I recently went up to the southern shore of Lake Superior in Wisconsin to visit with my friends Louise and Tom, who keep their 35’ sailboat at Siskiwit Bay Marina in Cornucopia. I’ve come to visit and tent camp alongside their slip many, many times over the 23 years that they have kept a boat at the marina. We have had wonderful memorable times, great summer sails, and awesome walks along the beach with our dogs over the years.
I have never, however, come to visit this early in the season. Ours was a particularly cold winter this year, and Spring was slow to arrive. In fact, it had felt like we skipped Spring altogether and went right to summer. The week before I came to visit, it was 98 degrees in the Twin Cities.
The weather took a turn for the worse on my way up to the shore. I arrived early Friday evening, and Louise helped me to set up my tent in gusty mid-40-degree weather. Louise, Tom, and I spent the rest of the evening nibbling hors d’oeuvres and visiting in the salon of their boat. By the time I went to bed on Friday I was wiped out and had no trouble sleeping. I had my tent, cool-weather sleeping bag, a few extra blankets, and a toasty tired Maltese to keep me warm.
On Saturday, however, the temperature dropped even further. It seemed to me it was about to snow. Rain started shortly after noon. It wasn’t just sprinkling, it was sheeting. Louise and I sat in the salon and worked on our computers, while the rain and wind whipped around the boat. The boat was rocking and clanging. Tom went to a friend’s rustic cabin nearby – the friend was away but had asked Tom to look after his cabin.
We had planned to grill steaks outdoors alongside the boat for dinner. Because the rain wasn’t letting up, however, we decided to join Tom at the cabin. As we drove over to the cabin, the temperature gauge on the car announced it was 39 degrees. Louise turned on the seat heaters and defrosters.
The cabin is small, charming, and rustic. Tom had a great fire going in the wood-burning stove for us, which cast a pleasant warmth. Maisie and Meg the Golden Retriever settled down to sleep and Louise, Tom, and I started preparing dinner.
In digging around the sparsely-stocked cupboards for supplies, I spied a crusty globby old Birmingham Stove and Range (“BSR”) no. 8 cast iron skillet. I snatched it and set to cleaning it sufficiently to use it to cook dinner. Yes, I used some soap. I didn’t know where that pan had been or what the chunks were, and if I was going to eat something cooked in that pan, I wanted the chunks of unknown material removed.
I used a green scrub pad and a bit of Dawn, and worked on the pan til most of the crud was removed. The bottom had rust on it so I gave that a scrub too, but I wasn’t worried about the bottom so much as the food wouldn’t touch that surface. I dried the pan thoroughly with paper towels and gave it a spray and wipe down with a canola cooking oil spray that I found in the cupboard.
Louise and Tom are steak experts, and they prefer their steaks medium rare. I am a medium to well-done kind of girl. I don’t think Tom and Louise have ever let me cook steaks for them before over the 30+ years I have known them, but I was so excited about my cast iron pan find, that they allowed me to try.
And, they were delicious!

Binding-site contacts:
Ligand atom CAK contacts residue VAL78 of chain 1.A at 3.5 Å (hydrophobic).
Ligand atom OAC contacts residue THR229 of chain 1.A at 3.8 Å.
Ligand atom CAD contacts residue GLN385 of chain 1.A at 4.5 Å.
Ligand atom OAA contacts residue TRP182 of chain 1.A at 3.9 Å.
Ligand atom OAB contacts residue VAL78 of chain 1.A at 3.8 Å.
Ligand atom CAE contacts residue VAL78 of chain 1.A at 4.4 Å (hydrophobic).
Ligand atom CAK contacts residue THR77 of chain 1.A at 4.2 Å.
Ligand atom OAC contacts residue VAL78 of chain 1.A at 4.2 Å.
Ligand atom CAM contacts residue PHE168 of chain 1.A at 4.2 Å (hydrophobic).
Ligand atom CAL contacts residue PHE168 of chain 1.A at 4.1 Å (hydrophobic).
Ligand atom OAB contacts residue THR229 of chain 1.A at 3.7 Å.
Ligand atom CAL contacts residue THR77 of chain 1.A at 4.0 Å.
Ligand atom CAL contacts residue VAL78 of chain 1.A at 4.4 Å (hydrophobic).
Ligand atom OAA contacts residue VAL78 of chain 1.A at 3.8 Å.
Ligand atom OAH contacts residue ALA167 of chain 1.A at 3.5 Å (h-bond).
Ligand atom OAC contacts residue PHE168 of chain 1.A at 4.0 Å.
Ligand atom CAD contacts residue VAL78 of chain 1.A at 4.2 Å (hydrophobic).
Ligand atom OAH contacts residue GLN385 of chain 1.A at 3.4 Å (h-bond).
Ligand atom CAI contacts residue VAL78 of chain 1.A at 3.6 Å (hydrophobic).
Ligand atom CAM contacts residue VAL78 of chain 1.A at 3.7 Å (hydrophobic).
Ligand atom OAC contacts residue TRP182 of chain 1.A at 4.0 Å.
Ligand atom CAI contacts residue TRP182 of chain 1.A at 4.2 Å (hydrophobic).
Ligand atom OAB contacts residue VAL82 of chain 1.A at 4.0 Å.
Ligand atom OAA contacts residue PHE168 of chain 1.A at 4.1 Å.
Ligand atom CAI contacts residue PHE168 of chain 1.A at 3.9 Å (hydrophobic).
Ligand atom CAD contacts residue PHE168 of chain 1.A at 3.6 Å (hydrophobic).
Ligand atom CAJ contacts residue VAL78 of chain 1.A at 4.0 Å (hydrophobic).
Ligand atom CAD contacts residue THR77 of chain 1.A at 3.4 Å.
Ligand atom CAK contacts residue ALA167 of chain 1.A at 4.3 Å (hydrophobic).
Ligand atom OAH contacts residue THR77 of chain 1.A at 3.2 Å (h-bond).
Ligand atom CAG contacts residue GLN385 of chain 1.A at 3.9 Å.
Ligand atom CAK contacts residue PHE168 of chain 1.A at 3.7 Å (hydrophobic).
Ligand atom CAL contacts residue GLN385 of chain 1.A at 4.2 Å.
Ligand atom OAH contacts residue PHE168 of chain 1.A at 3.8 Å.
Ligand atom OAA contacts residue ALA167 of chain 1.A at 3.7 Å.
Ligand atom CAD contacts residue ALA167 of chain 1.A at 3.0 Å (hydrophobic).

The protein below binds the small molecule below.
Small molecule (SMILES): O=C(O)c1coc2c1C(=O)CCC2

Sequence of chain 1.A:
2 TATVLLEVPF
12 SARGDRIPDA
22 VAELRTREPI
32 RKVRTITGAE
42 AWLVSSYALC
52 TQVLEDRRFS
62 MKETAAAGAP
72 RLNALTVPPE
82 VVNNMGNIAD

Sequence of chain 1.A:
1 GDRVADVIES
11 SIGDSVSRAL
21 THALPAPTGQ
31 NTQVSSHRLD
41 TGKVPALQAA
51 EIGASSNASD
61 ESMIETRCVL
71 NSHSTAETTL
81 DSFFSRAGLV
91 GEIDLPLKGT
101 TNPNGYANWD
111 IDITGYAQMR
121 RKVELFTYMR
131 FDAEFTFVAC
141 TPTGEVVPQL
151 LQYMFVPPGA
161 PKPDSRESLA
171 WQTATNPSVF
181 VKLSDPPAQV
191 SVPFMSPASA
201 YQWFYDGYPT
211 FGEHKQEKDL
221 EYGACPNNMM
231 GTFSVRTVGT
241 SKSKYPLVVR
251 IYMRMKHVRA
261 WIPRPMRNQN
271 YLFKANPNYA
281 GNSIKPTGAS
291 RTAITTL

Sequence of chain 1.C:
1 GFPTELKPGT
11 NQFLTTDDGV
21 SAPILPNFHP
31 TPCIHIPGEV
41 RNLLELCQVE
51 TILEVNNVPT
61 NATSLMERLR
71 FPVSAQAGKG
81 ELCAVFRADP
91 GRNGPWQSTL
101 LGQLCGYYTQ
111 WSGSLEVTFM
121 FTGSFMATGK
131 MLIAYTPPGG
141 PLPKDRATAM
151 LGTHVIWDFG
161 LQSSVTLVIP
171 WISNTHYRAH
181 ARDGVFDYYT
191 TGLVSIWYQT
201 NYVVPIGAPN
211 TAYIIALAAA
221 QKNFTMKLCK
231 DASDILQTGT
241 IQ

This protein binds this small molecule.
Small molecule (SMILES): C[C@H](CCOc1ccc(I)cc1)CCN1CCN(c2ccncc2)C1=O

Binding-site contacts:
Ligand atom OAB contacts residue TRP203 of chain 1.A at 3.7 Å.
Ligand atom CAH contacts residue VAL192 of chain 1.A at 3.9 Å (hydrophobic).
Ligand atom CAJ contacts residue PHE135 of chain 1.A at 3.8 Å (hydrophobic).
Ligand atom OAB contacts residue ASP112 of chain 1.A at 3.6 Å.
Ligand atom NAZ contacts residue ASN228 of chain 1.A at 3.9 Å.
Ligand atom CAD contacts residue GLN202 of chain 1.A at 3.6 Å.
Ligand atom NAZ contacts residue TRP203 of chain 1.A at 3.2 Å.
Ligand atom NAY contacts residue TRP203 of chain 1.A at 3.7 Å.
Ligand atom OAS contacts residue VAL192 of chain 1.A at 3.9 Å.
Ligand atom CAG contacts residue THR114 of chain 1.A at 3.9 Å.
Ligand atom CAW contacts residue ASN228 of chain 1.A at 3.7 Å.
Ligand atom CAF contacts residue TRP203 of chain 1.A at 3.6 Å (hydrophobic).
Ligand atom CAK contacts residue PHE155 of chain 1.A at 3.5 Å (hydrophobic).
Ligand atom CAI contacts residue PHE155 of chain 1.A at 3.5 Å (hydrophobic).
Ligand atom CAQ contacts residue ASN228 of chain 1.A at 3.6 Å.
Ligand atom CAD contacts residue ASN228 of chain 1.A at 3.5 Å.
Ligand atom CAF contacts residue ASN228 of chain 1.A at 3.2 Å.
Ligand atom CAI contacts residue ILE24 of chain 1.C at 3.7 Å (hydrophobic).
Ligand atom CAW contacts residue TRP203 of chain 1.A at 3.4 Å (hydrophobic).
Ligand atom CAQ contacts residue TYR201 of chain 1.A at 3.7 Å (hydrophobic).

HOW TO: COOKING STEAK IN YOUR CAST IRON SKILLET
- Remove steaks from refrigerator sufficiently in advance of cooking so that they are at room temperature. Our steaks were sirloin, about 1-1/2 to 2” thick at their thickest. Season each steak to taste on both sides with salt and pepper. We also used some generic steak seasoning on the three steaks, as it was there. I also really like to marinade the steaks in Montreal Steak Seasoning/soy sauce/oil as listed on the seasoning label, but that’s a story for another day as that’s not what we used.
- Pour a small amount of your preferred oil into your cast iron skillet and heat until hot. When it shimmers, it’s ready. I heated the pan over medium-high on the cabin’s electric stove.
- Using tongs, place the steaks in the skillet. It will sizzle and smoke – that is normal. Open the windows, pour a glass of wine, and relax. Resist the temptation to flip the steaks until the steak begins to “release” its edges from the pan surface – ours took about 4 minutes.
- Flip the steaks. Cook the other side about the same amount; again, until the edges begin to release from the pan.
- Carefully – the pan will be blazing hot! – remove the skillet from the burner and place the cast iron skillet and steaks into a 400 degree preheated oven. In the photo below, you can see the foil packet of yummy veggies – baby potatoes, asparagus, mushrooms, onion, garlic, zucchini with a few pats of butter – cooking on the top rack.
- For medium rare, cook for ~4 minutes. Louise had asked me how long the steaks should cook before I put them in the oven, and I had said “4 or 5 minutes.” At 4 minutes, Louise announced that time was up, so I rushed over and removed two of the steaks (theirs) to plate. We tented them with aluminum foil and let them rest (they will continue to cook) for about 5 minutes. As I wanted my steak to be cooked more fully, I left mine in for about 5 more minutes. Mine turned out a perfect medium.
We were all happy, including the dogs who had a bit of leftovers.
As a side note, after dinner Louise and I headed to a nearby pub, where I crushed her at Ms. PacMan, as I have done for the past 23 years.
In the morning – after I spent a 32 degree night in the tent – we all headed back to the cabin, where we used the leftovers and a few eggs to make a tasty egg steak scramble hash. I found a few more neglected cast iron pans in the cupboard – another BSR and a dandy unmarked Wagner chicken pan and lid, and cleaned them up for our absent host as thanks for his hospitality.
All in all, a great weekend!
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